An audit committee can play a very important role in a company’s corporate governance policy. Any company in Ireland may set up an audit committee, however the Companies Acts do indicate that ‘public interest entities’ such as banks, insurance companies and companies with shares quoted on a stock exchange must have an audit committee.Read More
Pearse Trust Blog
Meetings are an integral part of how companies can make effective decisions and offer a platform for discussions on major strategic decisions.
They may be held for a specific reason or to discuss a host of issues affecting the mechanics and success of the firm.
In this blog, we will focus on the holding of effective board meetings and how to improve board meetings in general.
Previously we discussed Conflicts of Interests and the importance of declaring a suspected conflict to your fellow directors.
In this blog we will discuss how the remaining board members should deal with a declaration of conflict of interest.
When a board of directors is informed of a potential conflict, all reasonable steps must be followed to ensure that the company and its action are beyond reproach.
This includes discussing the issue, taking a vote and having the whole discussion is included in the minutes.Read More
As an officer of a Company, a director must endeavour to recognise and avoid instances when their own interest may conflict with the interests of the Company.
While avoiding conflicts had historically been a director's duty covered by Common Law, formal legislation was added to the UK Companies Act on 1 October 2008.
Section 175 of the Companies Act 2006 states that a director has a duty to avoid any “situation in which he has, or can have, a direct or indirect interest that conflict, or possibly may conflict, with the interests of the company”. An example of an indirect interest would be if the Company you act on behalf of is considering buying land which is owned by a relative.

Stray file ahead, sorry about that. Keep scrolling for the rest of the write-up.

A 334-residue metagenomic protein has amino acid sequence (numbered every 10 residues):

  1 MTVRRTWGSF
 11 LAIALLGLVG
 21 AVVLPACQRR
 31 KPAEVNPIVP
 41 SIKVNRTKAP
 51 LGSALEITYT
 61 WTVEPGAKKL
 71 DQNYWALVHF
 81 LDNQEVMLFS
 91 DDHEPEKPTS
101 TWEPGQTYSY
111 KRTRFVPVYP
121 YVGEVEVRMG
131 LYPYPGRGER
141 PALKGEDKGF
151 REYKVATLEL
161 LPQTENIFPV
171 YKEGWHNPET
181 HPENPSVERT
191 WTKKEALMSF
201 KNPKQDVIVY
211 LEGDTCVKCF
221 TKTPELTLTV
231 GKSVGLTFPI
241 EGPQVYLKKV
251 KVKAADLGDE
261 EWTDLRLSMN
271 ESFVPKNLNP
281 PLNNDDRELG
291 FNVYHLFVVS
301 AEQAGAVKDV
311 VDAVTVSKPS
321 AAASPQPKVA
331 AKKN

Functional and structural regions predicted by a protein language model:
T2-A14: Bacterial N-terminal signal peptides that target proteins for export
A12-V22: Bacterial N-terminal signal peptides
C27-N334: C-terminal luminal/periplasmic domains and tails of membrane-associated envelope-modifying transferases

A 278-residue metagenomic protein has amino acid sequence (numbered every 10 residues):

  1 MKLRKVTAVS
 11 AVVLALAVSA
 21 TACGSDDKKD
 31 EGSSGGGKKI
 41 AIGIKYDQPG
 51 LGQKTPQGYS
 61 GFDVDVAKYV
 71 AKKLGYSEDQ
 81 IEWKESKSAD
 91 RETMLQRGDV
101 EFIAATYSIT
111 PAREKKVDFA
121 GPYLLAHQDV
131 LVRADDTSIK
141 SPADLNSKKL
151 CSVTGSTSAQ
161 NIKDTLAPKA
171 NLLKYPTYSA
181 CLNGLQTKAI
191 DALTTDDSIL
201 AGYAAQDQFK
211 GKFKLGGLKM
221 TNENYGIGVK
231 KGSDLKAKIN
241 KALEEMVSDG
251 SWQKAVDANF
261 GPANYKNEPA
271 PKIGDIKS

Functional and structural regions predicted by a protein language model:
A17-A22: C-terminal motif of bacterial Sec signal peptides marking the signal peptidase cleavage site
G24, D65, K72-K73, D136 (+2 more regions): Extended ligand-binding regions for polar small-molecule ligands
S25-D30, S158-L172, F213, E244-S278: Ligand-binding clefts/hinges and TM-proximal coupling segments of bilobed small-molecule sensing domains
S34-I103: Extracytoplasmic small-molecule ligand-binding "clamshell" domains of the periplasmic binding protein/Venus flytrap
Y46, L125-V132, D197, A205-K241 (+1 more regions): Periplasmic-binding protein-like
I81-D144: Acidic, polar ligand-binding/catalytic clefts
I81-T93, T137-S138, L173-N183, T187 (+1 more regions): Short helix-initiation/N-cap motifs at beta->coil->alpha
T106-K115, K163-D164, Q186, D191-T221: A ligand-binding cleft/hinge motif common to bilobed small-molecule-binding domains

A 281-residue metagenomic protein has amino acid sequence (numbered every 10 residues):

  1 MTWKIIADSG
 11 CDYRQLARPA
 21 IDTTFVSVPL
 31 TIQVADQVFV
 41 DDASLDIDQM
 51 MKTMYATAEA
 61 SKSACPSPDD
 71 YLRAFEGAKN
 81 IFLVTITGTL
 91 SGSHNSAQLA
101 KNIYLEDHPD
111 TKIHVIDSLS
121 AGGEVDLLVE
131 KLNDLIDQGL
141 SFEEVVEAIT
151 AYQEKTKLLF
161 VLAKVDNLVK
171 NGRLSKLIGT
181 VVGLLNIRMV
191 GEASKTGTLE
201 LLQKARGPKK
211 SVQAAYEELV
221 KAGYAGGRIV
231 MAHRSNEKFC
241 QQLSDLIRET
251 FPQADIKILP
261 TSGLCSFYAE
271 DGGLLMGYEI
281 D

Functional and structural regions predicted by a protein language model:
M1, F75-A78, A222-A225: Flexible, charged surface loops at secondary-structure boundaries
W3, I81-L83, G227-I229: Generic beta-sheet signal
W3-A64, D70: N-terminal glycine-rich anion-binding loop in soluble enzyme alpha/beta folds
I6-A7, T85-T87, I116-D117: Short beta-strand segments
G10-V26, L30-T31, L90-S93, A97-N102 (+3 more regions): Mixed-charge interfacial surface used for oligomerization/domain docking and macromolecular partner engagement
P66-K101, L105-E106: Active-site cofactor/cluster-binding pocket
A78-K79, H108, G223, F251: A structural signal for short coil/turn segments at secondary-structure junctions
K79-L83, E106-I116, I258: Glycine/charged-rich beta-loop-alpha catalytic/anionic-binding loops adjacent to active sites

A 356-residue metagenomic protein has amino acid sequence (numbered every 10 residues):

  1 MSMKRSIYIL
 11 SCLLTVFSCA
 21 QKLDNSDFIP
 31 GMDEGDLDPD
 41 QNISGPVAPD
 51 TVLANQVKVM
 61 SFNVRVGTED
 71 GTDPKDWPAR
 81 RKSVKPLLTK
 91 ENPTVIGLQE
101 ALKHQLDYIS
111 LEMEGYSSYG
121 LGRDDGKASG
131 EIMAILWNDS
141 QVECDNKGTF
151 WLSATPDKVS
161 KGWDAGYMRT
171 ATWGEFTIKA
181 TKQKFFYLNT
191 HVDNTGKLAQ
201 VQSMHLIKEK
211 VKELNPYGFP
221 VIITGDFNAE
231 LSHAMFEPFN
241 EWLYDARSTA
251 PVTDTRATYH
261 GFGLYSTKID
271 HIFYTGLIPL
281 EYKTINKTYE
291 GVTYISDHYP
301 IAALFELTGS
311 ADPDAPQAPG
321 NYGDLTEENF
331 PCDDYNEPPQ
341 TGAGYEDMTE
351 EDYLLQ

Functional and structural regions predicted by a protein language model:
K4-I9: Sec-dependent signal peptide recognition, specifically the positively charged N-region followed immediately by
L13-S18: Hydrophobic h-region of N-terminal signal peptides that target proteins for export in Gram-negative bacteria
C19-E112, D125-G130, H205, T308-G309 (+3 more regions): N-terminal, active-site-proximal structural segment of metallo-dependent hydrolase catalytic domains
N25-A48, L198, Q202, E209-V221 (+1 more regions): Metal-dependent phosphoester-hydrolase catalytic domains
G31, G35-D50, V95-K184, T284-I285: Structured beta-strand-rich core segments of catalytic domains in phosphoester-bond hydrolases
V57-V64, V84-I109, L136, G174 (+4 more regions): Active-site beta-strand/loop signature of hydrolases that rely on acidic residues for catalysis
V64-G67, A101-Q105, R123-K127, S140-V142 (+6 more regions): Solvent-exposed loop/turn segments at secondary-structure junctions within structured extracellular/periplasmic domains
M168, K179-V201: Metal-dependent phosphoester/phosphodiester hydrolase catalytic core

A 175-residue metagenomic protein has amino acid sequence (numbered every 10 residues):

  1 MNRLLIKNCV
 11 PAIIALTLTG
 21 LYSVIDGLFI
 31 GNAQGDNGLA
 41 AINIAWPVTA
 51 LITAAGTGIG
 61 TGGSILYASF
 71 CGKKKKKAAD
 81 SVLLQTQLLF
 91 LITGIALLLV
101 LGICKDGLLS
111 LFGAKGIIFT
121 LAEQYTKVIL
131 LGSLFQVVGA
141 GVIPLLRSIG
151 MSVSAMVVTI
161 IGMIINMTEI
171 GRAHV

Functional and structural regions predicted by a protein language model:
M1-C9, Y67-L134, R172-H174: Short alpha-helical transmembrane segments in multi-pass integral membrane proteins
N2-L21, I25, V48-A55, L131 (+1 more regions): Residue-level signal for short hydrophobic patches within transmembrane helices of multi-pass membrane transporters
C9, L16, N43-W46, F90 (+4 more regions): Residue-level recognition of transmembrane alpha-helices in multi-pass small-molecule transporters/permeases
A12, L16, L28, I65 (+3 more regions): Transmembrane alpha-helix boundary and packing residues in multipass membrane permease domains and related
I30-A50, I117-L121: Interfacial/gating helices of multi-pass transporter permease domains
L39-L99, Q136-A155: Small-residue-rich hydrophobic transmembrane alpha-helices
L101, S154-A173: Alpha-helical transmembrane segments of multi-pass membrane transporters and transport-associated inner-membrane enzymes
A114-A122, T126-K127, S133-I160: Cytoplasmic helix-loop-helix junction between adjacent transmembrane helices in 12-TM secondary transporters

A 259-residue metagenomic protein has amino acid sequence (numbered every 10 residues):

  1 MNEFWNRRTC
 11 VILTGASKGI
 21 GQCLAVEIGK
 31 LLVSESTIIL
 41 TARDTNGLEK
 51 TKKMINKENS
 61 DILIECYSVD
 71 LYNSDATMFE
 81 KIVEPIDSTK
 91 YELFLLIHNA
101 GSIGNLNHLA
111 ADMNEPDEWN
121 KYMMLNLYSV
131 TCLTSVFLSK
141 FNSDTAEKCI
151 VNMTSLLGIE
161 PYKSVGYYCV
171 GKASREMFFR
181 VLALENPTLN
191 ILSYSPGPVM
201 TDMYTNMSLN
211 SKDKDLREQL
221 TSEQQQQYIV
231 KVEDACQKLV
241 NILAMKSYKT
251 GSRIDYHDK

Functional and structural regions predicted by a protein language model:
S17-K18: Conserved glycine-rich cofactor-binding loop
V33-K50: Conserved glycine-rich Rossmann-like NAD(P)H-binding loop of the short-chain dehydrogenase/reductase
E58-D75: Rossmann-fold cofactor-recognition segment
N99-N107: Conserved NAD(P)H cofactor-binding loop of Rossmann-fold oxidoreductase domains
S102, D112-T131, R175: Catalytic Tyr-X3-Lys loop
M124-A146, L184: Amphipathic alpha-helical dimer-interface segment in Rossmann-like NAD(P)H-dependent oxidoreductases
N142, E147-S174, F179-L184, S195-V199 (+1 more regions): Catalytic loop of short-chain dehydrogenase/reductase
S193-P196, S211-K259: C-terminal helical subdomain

The Companies Act makes specific reference to the importance of acknowledging conflicts specific to property, information or opportunity, for example meeting a potential new client through your role as director of ABC Limited, but forming a business relationship through another company you act for.Read More
With the introduction of the Companies Act 2014 “the Act” in Ireland, failure to meet corporate compliance requirements and the offences for breaching one’s obligationsunder Irish company law have been codified and can be found under Part 14 of the Act.
The Act provides considerable consequences for breaching company law and has categorised the offences by a four-tier system based upon the seriousness of the offence. As a consequence, the offences are easier to identify.Read More
The Annual General Meeting is a key event for a Company and it is important for the directors, secretary and shareholders to understand the business which is to be transacted at the AGM each year.
Pursuant to section 175 of the Companies Act 2014, an AGM must be held within 18 months from incorporation of a company and then on an annual basis, without 15 months elapsing from one AGM to another.
Unless consent to short notice is granted, notice of the AGM is to be issued to members 21 days before the meeting. In addition to providing the date, time, location and proxy details, the notice should detail the general nature of the business to be transacted at the meeting.Read More
In Ireland, Private Companies are required to maintain a minute book and certain statutory records and registers. These records are usually kept at the Company’s registered office address and the task of updating and maintaining the registers belongs to the Company Secretary. It is essential that those involved in a Company ensure that the entity maintains a correct and up to date record of the activities undertaken and events that have occurred.Read More
Any meeting of the members of a limited company in Ireland other than the Annual General Meeting is deemed to be an Extraordinary General Meeting (EGM).
Subject to the Constitution of the Company, an EGM may be convened at any time to transact business which needs to be dealt with.Examples of why a Company may convene an EGM include business such as granting authority to the directors to allot shares, approving an increase in authorised share capital, or removing a director. Read More
The drafting of minutes at board meetings can pose a number of potential challenges for the minute taker.
Minute taking is usually undertaken by the company secretary or, where the company does not have a company secretary, by a designated minute taker.
In conjunction with our blog on setting the agenda to meetings, the information in this guide to effective minute taking might assist when preparing your own board minutes.Read More
New procedures regarding UK dispute regulations, including registered office address disputes and director disputes for UK companies and limited liability partnerships under the Small Business, Enterprise and Employment Act 2015, have come into force from 6 April 2016.Read More